GOSPEL John 20:19–31

19 When it was evening on that day, the first day of the week, and the doors of the house where the disciples had met were locked for fear of the Jews, Jesus came and stood among them and said, “Peace be with you.” 20 After he said this, he showed them his hands and his side. Then the disciples rejoiced when they saw the Lord. 21 Jesus said to them again, “Peace be with you. As the Father has sent me, so I send you.” 22 When he had said this, he breathed on them and said to them, “Receive the Holy Spirit. 23 If you forgive the sins of any, they are forgiven them; if you retain the sins of any, they are retained.”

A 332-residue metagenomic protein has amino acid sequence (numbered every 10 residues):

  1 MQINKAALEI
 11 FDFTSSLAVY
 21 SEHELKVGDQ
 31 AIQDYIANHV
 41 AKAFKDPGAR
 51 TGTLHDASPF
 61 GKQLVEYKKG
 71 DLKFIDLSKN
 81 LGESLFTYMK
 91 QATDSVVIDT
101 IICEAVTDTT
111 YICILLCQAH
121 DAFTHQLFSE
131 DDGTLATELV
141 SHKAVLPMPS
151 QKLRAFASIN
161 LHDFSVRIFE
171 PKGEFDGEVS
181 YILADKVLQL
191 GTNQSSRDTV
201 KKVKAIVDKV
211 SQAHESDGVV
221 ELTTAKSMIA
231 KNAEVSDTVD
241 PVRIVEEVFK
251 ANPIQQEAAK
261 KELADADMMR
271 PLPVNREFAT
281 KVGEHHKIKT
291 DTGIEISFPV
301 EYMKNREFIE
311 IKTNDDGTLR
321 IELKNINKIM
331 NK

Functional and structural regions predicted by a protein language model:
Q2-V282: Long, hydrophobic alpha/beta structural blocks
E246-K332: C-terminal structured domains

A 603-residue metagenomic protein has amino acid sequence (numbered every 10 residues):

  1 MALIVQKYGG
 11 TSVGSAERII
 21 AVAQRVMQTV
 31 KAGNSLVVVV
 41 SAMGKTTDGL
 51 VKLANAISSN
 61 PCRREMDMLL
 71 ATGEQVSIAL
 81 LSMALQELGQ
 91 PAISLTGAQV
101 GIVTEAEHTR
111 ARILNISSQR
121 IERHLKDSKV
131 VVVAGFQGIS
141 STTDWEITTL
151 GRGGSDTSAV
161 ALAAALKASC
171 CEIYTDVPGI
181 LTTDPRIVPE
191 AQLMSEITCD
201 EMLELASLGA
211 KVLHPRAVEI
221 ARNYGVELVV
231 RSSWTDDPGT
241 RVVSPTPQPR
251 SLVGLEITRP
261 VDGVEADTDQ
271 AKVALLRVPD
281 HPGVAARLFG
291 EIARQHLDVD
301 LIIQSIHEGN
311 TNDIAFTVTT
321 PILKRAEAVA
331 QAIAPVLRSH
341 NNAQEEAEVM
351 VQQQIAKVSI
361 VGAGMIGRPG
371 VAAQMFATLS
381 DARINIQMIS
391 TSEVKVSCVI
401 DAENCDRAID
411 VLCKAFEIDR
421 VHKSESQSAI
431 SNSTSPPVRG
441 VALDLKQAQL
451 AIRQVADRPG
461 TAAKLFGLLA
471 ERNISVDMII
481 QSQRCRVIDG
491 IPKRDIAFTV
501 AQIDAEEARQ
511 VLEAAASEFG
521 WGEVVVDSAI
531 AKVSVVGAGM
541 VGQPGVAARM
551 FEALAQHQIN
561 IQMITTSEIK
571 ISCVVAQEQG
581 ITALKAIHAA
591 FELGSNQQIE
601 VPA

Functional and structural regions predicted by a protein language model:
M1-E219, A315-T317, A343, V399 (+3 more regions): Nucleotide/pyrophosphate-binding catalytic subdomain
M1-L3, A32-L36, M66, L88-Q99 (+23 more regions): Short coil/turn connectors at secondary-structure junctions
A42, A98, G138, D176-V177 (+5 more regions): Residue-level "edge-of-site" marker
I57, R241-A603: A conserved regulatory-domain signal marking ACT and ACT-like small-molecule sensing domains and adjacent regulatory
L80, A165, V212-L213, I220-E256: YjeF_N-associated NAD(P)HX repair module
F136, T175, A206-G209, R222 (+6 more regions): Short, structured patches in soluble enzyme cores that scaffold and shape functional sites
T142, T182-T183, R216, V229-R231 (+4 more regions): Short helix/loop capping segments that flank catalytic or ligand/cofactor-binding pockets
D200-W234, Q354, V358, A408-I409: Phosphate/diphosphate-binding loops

24 But Thomas (who was called the Twin), one of the twelve, was not with them when Jesus came. 25 So the other disciples told him, “We have seen the Lord.” But he said to them, “Unless I see the mark of the nails in his hands, and put my finger in the mark of the nails and my hand in his side, I will not believe.” 26 A week later his disciples were again in the house, and Thomas was with them. Although the doors were shut, Jesus came and stood among them and said, “Peace be with you.” 27 Then he said to Thomas, “Put your finger here and see my hands. Reach out your hand and put it in my side. Do not doubt but believe.” 28 Thomas answered him, “My Lord and my God!” 29 Jesus said to him, “Have you believed because you have seen me? Blessed are those who have not seen and yet have come to believe.” 30 Now Jesus did many other signs in the presence of his disciples, which are not written in this book. 31 But these are written so that you may come to believe that Jesus is the Messiah, the Son of God, and that through believing you may have life in his name.